I think each of us needs at least one real hero. Last night I attended a reception honoring one of mine.
In 1982 I realized my teenaged and pre-teen sons could make peanut butter and jelly sandwiches. That meant I was free from the Catholic School rule that you may be whatever you want as long as your husband and children are fed. So, I applied for law school and was turned down. In 1983, I applied again, was wait-listed, but did not get in. Finally, in 1984, I was accepted. In the fall, having stocked up on peanut butter and jelly, I began taking classes. In the first semester, one of my classes was Administrative Procedures, taught by a professor named Jim Ellis. He was pretty amazing in the classroom. We (the 50+ students in that class) quickly realized that every session was a 3-way conversation. Professor Ellis spoke with us, Professor Ellis spoke with himself, and Professor Ellis spoke with God. Sometimes it was difficult to sort out, but it was always enlightening.
At the end of the semester, he asked me — a lowly 1-L — if I would join a team preparing an amicus brief for the United States Supreme Court in “Cleburne Living Centers v City of Cleburne, Texas”. During all of semester break and for most of the second semester I researched laws of all 50 states looking for statutes that reflected our country’s support of eugenics (we only think Hitler invented it). I learned that persons with mental disabilities were sterilized, not permitted to marry, institutionalized without protective process.
The case was about zoning. Cleburne, Texas had enacted zoning laws that made it absolutely impossible for group homes serving persons with mental disabilities to locate anywhere within the City limits. There was too much traffic or not enough traffic, there was insufficient shopping or too much commercial development. No place in this city was the right place.
Seven or eight students worked on the brief. Our clients were the professional organizations whose goals are to promote fair treatment of persons with mental disabilities. We compiled, drafted, re-drafted, checked and re-checked every fact and every word in that brief.
Finally the brief was sent to the printer for submission to the Court. Our clients arranged for those of us who had worked on the brief to attend oral argument in the Supreme Court. We stayed in a hotel fashioned from some row houses in Georgetown. We went to the library of Congress to do some last minute research, we went to the mall and visited the National Gallery and the Smithsonian — all the prelude to entering the Supreme Court building to hear the arguing attorneys present the information we had helped develop. When I went up those marble stairs and between the pillars, I believed that justice was done in that building.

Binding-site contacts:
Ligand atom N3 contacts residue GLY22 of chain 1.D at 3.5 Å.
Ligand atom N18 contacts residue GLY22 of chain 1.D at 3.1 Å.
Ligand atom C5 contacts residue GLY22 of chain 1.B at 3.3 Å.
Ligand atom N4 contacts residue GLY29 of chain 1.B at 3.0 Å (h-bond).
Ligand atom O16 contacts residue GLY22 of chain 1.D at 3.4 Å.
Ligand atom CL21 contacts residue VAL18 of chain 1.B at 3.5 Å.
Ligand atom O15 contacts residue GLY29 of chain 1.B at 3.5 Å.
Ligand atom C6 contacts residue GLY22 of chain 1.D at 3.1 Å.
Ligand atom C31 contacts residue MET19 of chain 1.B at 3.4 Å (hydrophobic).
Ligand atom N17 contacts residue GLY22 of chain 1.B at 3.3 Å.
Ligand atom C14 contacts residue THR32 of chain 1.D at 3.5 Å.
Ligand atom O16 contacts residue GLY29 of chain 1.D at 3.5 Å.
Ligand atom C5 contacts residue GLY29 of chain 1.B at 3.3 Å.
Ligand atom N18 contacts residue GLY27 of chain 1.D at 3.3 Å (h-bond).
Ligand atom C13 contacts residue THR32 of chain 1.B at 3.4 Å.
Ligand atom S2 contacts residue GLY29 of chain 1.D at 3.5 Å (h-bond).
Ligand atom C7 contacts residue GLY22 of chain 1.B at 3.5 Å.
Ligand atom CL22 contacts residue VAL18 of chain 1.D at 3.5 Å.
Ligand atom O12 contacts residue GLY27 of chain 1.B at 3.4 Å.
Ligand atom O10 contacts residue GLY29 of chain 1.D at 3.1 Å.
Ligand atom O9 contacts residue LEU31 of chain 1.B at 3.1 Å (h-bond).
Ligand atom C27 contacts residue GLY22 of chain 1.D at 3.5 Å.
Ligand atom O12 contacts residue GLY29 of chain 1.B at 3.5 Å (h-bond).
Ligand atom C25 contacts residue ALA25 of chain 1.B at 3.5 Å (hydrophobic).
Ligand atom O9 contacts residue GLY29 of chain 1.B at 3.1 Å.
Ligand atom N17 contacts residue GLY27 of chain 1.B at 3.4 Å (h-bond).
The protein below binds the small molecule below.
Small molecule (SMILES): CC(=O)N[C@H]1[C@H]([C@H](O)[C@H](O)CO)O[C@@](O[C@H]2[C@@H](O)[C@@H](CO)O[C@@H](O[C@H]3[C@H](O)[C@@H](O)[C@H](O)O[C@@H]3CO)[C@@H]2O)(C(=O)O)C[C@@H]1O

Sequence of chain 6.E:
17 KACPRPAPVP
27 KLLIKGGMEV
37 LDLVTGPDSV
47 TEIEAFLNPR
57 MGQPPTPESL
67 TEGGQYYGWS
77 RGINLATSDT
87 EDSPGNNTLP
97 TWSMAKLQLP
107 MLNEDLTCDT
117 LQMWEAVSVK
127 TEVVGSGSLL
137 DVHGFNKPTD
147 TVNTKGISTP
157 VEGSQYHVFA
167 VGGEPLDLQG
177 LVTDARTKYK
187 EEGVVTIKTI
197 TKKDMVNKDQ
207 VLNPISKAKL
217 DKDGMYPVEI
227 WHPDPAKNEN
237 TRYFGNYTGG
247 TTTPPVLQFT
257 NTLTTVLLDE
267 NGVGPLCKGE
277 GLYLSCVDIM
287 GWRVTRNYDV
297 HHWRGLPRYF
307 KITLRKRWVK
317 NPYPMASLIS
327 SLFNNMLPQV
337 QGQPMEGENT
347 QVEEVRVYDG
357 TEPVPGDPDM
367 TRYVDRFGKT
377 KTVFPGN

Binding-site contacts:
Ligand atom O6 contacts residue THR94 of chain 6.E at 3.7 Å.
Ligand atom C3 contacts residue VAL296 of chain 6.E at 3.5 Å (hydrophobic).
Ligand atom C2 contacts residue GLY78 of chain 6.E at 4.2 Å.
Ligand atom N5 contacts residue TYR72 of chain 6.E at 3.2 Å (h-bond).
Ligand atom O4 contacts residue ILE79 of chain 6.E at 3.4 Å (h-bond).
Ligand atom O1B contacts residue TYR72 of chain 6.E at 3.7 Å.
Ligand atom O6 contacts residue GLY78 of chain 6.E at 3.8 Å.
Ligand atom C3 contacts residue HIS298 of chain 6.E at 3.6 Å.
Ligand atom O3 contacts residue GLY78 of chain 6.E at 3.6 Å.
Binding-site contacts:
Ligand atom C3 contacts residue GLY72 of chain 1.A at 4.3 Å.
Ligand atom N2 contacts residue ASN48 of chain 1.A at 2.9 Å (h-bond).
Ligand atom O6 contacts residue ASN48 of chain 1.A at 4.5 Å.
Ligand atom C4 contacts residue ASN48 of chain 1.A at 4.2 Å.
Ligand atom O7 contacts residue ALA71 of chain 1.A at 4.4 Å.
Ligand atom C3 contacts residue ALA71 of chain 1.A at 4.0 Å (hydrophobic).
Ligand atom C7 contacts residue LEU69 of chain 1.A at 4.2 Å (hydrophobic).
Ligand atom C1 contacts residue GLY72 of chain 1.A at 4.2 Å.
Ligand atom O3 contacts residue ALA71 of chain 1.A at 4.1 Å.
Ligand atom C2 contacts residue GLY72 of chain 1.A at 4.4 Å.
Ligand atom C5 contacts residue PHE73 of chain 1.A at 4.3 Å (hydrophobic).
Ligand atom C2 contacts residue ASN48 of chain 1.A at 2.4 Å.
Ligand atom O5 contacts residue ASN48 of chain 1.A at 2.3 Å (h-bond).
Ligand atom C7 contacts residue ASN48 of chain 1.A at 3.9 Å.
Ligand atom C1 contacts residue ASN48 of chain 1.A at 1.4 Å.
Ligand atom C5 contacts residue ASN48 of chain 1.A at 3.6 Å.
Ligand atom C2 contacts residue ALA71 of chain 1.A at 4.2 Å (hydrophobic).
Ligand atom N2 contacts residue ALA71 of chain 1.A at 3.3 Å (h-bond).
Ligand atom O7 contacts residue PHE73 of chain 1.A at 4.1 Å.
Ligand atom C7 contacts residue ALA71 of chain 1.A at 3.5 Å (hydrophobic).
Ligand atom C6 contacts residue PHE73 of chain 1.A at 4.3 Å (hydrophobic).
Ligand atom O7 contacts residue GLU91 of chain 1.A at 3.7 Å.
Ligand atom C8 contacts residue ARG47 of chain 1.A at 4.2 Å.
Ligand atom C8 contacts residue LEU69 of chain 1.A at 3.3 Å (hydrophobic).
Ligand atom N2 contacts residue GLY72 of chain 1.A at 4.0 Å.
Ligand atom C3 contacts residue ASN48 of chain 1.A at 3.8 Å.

I graduated from law school, passed the bar and have been practicing for twenty years. I handle primarily federal felony defense. Jim Ellis is still a professor at my alma mater and nearly every year he assembles a team of students and professors who undertake preparation of an appellate brief that addresses the rights and protections of persons with mental disabilities.
Although Professor Ellis testified before numerous legislative committees and provided support to those who litigated the issues, he was never the litigator himself — until “Atkins v. Virginia”. That was his first and, as far as I know, only foray into the courtroom. His first court appearance was before the United States Supreme Court. In that debut he eloquently and unequivocally argued that those with mental disabilities should not be executed. He argued that when people are not capable of understanding the charges against them and the consequences of those charges, they should not be subject to the death penalty. He pointed out to the court that even among Americans favoring the death penalty, the majority was opposed to executing the mentally disabled. The Supreme Court agreed with him and we no longer execute those who suffer from mental disability.
Last night, we came together in the forum of our law school to honor him. We honored him not only because he changed the terrain of criminal law, but also because he did it with grace, diligence, and a steadfast belief that someday our nation would embrace a semblance of humanity. We honored him because there are so many of us who were and are inspired by his honest efforts, good humor, brilliant legal thinking, and tenacity.
Tony Armstrong, noted professor from NYU Law School was present last night and reminded us that in these times of sweeping government lawlessness, it is the honorable people like Jim Ellis that reflect who we want to be.
Jim Ellis is my hero.